|The first excerpt represents the element of Air. It speaks of mental influences and the process of thought, and is drawn from Ten Years Later by Alexandre Dumas:
"Reflect, M. Raoul; wait."
"Wait! it is impossible. Reflect, Louise, when you are
concerned! it would be insulting, -- give me your hand, dear
Louise; I am my own master. My father will consent, I know;
give me your hand, do not keep me waiting thus. One word in
answer, one word only; if not, I shall begin to think that,
in order to change you forever, nothing more was needed than
a single step in the palace, a single breath of favor, a
smile from the queen, a look from the king."
Raoul had no sooner pronounced this latter word, than La
Ten Years Later
|The second excerpt represents the element of Fire. It speaks of emotional influences and base passions, and is drawn from Ion by Plato:
SOCRATES: But what about matters in which they do not agree?--for example,
about divination, of which both Homer and Hesiod have something to say,--
ION: Very true:
SOCRATES: Would you or a good prophet be a better interpreter of what
these two poets say about divination, not only when they agree, but when
ION: A prophet.
SOCRATES: And if you were a prophet, would you not be able to interpret
them when they disagree as well as when they agree?
SOCRATES: But how did you come to have this skill about Homer only, and
|The third excerpt represents the element of Water. It speaks of pure spiritual influences and feelings of love, and is drawn from The Tenant of Wildfell Hall by Bronte Sisters:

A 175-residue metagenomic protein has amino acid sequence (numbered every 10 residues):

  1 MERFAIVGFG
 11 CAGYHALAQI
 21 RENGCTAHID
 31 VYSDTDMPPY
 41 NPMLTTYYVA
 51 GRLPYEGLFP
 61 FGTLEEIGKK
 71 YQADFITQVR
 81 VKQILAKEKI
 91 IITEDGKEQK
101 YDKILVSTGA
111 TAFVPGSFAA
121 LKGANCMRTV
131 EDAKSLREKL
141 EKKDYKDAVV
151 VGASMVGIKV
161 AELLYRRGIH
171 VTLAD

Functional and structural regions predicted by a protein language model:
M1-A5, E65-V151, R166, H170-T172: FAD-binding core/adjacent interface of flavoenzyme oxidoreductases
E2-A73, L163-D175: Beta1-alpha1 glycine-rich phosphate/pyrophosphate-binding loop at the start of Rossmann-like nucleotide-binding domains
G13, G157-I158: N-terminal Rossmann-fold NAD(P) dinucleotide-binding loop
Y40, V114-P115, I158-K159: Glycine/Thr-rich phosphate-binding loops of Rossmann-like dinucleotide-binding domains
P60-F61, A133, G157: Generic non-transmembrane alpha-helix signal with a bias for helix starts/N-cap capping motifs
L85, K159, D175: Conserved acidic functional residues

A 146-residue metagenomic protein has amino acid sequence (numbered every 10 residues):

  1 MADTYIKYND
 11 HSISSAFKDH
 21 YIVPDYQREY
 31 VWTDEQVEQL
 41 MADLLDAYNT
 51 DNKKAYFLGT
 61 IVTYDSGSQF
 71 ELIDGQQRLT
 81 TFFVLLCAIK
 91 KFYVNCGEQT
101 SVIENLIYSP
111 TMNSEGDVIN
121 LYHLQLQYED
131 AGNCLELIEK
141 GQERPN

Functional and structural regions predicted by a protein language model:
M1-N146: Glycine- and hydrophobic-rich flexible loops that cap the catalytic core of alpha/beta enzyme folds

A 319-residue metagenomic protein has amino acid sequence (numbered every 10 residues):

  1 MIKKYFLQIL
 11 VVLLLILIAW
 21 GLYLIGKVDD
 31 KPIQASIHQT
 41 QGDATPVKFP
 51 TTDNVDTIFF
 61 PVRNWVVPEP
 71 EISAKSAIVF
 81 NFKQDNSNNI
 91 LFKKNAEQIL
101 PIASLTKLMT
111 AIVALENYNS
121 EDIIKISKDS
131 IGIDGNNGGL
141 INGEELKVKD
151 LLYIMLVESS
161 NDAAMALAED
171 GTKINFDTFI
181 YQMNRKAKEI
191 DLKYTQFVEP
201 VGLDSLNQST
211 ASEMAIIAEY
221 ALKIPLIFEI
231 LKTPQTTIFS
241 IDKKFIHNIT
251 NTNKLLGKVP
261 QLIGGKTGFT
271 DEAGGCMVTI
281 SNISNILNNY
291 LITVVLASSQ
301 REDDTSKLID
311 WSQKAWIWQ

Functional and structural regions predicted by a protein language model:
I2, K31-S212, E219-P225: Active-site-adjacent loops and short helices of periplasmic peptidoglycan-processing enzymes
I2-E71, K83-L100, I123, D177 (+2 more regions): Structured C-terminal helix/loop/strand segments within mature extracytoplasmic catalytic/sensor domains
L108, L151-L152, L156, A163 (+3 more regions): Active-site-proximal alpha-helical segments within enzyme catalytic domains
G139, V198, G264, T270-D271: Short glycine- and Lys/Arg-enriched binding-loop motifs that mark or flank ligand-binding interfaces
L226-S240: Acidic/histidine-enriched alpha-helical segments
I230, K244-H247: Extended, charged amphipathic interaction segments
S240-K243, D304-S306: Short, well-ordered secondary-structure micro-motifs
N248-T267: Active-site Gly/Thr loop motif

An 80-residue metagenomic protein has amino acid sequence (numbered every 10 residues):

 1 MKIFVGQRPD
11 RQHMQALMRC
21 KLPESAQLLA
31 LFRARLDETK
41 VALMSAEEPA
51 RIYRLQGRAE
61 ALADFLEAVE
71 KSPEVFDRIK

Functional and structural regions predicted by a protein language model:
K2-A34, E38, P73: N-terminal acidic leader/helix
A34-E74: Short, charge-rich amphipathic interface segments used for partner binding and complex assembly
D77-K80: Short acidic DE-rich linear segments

about his proceedings, and complaining that you incite him to
commit those extravagances - one especially, in which she implores
me to use my influence with you to get you away from London, and
affirms that her husband never did such things before you came, and
would certainly discontinue them as soon as you departed and left
him to the guidance of his own good sense.'
'The detestable little traitor! Give me the letter, and he shall
see it as sure as I'm a living man.'
'No, he shall not see it without her consent; but if he did, there
is nothing there to anger him, nor in any of the others. She never
speaks a word against him: it is only anxiety for him that she
The Tenant of Wildfell Hall
|The fourth excerpt represents the element of Earth. It speaks of physical influences and the impact of the unseen on the visible world, and is drawn from The Muse of the Department by Honore de Balzac:
warmer than the superficial gallantry which is almost a duty of men
"Beauvoir never fully explained this rather obscure episode of the
story; it is at least certain that the commandant thought himself
justified in treating his prisoner with excessive severity. Beauvoir
was placed in the dungeon, fed on black bread and cold water, and
fettered in accordance with the time-honored traditions of the
treatment lavished on captives. His cell, under the fortress-yard, was
vaulted with hard stone, the walls were of desperate thickness; the
tower overlooked the precipice.
"When the luckless man had convinced himself of the impossibility of
The Muse of the Department